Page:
The Effects of Supersaturated Hydrogen-Rich Water Bathing on Biomarkers of Muscular Damage and Soreness Perception in Young Men Subjected to High-Intensity Eccentric Exercise


Nikola Todorovic, 1 Dejan Javorac, 1 Valdemar Stajer, 1 and  Sergej M. Ostojic 1 , 2

This pilot study demonstrates that a single session of whole-body bathing in supersaturated HRW reduces muscular damage and can ease sore muscles after high-intensity eccentric exercise in young men. HRW appears to be superior to control water whole-body bathing in attenuating the exercise-driven rise in serum CK, implying less local muscular strain and fast-track recovery from soreness when the intervention was administered immediately after exercise. HRW bathing also provokes no major side effects and might, therefore, be put forward as a safe and convenient promising therapeutic modality in sports medicine.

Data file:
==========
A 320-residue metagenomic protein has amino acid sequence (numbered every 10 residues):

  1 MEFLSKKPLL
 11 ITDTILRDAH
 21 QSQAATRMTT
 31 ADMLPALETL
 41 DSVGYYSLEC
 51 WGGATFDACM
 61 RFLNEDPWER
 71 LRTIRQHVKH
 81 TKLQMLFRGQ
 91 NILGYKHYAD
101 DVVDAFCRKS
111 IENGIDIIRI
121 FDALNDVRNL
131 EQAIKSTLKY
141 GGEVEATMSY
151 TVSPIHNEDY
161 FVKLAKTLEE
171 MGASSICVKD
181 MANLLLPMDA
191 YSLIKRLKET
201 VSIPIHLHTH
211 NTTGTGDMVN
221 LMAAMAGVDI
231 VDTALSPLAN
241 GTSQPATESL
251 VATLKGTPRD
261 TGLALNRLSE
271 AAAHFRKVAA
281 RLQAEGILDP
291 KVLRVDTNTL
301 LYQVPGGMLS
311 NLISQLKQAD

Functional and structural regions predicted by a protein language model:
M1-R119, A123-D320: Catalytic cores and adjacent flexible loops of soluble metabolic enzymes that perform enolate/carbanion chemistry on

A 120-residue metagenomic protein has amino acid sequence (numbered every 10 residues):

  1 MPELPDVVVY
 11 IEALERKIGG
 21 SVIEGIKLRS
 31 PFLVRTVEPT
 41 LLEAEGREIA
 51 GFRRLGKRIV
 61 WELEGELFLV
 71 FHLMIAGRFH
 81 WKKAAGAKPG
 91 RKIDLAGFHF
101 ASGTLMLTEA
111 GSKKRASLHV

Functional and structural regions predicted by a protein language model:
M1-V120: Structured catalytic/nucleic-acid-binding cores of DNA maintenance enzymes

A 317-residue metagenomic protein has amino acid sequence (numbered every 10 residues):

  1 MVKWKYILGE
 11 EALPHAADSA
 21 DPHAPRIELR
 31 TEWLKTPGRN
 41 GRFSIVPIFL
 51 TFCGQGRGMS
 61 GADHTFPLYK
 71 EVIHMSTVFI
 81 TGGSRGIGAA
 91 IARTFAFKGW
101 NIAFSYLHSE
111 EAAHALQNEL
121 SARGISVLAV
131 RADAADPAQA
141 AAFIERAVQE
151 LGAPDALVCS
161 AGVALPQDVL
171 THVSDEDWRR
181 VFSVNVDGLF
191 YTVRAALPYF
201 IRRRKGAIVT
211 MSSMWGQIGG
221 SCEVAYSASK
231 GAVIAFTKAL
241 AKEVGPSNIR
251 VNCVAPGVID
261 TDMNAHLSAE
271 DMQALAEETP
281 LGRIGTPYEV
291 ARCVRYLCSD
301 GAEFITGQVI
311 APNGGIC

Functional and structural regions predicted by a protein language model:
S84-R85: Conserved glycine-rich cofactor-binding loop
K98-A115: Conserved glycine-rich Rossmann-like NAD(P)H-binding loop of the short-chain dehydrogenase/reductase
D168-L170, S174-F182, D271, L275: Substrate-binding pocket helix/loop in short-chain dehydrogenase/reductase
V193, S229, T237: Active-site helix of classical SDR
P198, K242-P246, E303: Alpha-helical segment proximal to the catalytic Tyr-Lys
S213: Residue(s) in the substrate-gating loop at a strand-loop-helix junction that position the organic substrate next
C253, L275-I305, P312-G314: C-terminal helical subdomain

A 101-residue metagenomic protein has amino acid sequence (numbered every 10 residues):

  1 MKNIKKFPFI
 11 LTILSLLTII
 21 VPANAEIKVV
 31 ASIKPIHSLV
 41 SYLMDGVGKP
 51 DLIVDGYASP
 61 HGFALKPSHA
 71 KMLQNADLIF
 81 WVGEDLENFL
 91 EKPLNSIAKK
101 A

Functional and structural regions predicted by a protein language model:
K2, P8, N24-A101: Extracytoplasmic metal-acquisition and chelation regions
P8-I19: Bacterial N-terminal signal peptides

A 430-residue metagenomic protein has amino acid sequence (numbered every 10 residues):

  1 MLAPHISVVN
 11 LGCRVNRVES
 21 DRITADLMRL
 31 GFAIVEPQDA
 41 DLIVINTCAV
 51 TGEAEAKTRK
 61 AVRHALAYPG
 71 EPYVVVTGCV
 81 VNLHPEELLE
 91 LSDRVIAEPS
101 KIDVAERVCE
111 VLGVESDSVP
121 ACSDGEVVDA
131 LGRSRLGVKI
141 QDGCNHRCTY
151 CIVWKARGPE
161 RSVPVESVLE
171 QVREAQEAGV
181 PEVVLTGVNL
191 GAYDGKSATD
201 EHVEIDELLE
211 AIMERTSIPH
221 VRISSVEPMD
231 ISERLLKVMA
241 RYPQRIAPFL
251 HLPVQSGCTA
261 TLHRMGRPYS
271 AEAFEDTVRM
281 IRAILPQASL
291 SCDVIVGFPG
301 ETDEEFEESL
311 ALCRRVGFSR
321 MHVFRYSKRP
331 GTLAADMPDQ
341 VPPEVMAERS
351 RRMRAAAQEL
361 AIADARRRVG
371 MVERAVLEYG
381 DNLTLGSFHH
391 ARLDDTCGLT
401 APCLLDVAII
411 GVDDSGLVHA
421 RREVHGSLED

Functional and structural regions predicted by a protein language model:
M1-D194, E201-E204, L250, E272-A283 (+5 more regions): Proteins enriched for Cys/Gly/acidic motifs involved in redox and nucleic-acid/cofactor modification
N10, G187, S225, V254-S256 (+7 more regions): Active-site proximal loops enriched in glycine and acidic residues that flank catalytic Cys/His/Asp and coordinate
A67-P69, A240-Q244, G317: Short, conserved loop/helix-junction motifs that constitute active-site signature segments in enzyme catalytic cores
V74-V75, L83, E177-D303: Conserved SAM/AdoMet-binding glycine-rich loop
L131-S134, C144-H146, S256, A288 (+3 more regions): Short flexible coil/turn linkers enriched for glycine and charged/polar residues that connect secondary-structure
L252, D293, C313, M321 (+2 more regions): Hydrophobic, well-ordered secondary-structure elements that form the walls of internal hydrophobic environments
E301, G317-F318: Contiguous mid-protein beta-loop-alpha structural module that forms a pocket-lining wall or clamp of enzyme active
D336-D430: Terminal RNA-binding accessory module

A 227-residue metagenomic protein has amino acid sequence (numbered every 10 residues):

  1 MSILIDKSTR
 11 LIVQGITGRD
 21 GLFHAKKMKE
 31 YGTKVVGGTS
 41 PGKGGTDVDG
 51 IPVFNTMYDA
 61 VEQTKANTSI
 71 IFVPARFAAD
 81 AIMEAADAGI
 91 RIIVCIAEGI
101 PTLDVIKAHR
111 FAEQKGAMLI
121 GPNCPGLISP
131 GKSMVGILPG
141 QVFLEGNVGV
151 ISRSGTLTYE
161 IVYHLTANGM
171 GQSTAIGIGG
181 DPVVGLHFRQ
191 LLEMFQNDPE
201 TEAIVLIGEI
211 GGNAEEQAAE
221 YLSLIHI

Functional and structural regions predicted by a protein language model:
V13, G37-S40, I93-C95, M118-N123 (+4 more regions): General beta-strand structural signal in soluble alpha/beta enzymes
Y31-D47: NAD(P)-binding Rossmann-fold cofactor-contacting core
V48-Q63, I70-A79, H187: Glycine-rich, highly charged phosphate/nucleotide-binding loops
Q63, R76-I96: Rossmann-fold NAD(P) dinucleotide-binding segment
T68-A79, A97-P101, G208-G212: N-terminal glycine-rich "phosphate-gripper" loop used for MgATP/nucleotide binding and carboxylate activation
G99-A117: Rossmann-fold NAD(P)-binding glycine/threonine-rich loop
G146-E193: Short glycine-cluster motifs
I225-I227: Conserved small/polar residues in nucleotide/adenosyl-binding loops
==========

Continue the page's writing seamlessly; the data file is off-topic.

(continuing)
Although often proclaimed as an effective post-exercise recovery procedure, the use of whole-body hydrogen bathing is rather rarely scrutinized in scientific studies. In a pioneering placebo-controlled trial, a Japanese group evaluated the effects of 20-minute hydrogen immersion on biomarkers of oxidative stress and DOMS in active young men who performed downhill running for 30 min [9]. The authors found no effects of repeated hydrogen baths on oxidative stress and muscle damage indicators, although VAS scores for DOMS were reduced at 1 and 2 days after an exercise session. Another trial by the same group found no effects of HRW bathing (20 minutes per day for 7 days) on inflammatory markers (including neutrophil dynamics and function) in active men subjected to eccentric exercise [10]. Our study confirmed that hydrogen bath improves VAS scores, yet using supersaturated HRW appeared to effectively prevent any rise in DOMS biomarkers after exhaustive leg press exercise. A longer immersion protocol (30 min) and highly concentrated HRW (8 mg/L) employed in our study perhaps facilitates recovery potential of supersaturated HRW, allowing for the lower-grade release of CK from damaged muscles to the circulation and/or enhanced clearance of CK from the blood, as compared to the control bath. The previous studies suggested that HRW baths did not affect oxidative stress biomarkers [9] and cytokine responses [10], suggesting another possible mechanism(s) that could drive favorable effects of HRW on muscle soreness. Hydrogen could affect gene expression [11], but this effect perhaps appears in slow dynamics, while HRW bathing manifests biological effects comparatively rapidly. Hypothetically, HRW bathing could maintain sarcolemma intact (or less permeable) to enzyme leakage by stabilizing muscle cell viability via acute modulation of central nuclei-related mechanisms [12]. This possibility should be explored in forthcoming studies.

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